Liquidity Reserve Requirement cut frees more cash


The recent move by Reserve Bank of Malawi (RBM) to cut the Liquidity Reserve Requirement (LRR) has potentially increased the money in circulation in the financial system as banks are now mandated to keep less  money.

RBM’s Financial Market Developments reports show required reserves have fallen to K50.9 billion as at February 1 from K80.7 billion recorded on the same day in the previous week, effectively releasing about K30 billion into circulation.

Kaferapanjira: Chamber excited with the cut

The central bank made the decision to slash LRR from 7.5 percent to 5 percent on local currency deposits and from 7.5 percent to 3.75 percent on foreign currency deposits on Wednesday following the first Monetary Policy Committee (MPC) meeting.

RBM Governor Dalitso Kabambe said the MPC created room for LRR downward adjustment by resolving to incentivise commercial banks that invest in designated sectors and instruments resulting in release of substantial investible funds into the productive sectors of the economy.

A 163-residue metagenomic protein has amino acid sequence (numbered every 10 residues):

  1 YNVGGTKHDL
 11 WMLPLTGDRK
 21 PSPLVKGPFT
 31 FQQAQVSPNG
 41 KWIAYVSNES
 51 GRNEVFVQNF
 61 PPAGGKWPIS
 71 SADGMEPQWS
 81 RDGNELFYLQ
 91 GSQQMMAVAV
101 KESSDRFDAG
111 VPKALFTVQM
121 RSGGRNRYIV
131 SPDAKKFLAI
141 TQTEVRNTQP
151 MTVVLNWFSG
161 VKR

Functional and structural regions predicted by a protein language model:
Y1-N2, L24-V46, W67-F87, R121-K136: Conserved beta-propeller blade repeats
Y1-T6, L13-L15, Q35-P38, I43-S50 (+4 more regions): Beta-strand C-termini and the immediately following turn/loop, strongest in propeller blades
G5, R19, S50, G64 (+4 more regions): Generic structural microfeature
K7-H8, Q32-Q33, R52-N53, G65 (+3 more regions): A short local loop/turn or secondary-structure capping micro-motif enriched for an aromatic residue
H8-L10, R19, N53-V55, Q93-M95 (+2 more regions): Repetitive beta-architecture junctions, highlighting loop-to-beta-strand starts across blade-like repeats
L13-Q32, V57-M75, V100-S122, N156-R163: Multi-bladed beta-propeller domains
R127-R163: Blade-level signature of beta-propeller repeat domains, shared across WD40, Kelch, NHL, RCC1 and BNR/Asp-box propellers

Consequently, at 5 percent on local currency deposits, it means every commercial bank now has an obligation to keep K5 for every K100 deposited by its depositor.

Every commercial bank is obligated to hold minimum reserves of its customer deposits, normally in of cash which is physically stored at the central bank and that is what is called LRR.

Commenting on the development, economic statistician Alick Nyasulu said lowering the LRR means banks will have more funds at their disposal to lend.

Nonetheless, he said, the country should always remember that lending is just one avenue where banks invest their assets.

“The real test of increased private borrowing will depend on government appetite to borrow! If government does not control its borrowing then we should manage our expectations on the policy measures since treasury bills are a safe haven for banks to invest in as returns are guaranteed,” he said.

On his part, Malawi Confederation of Chambers of Commerce and Industry (MCCCI) chief executive officer Chancellor Kaferapanjira said the chamber is excited with this development and hopes that the cuts will be passed on to consumers of finance. Meanwhile, Bankers Association of Malawi (BAM) chief executive officer said in response to an e-mailed questionnaire the move will release some funds for lending, but was quick to mention that BAM is looking forward to inclusion of some parameters such as vault cash to be included when computing LRR.

Share This Post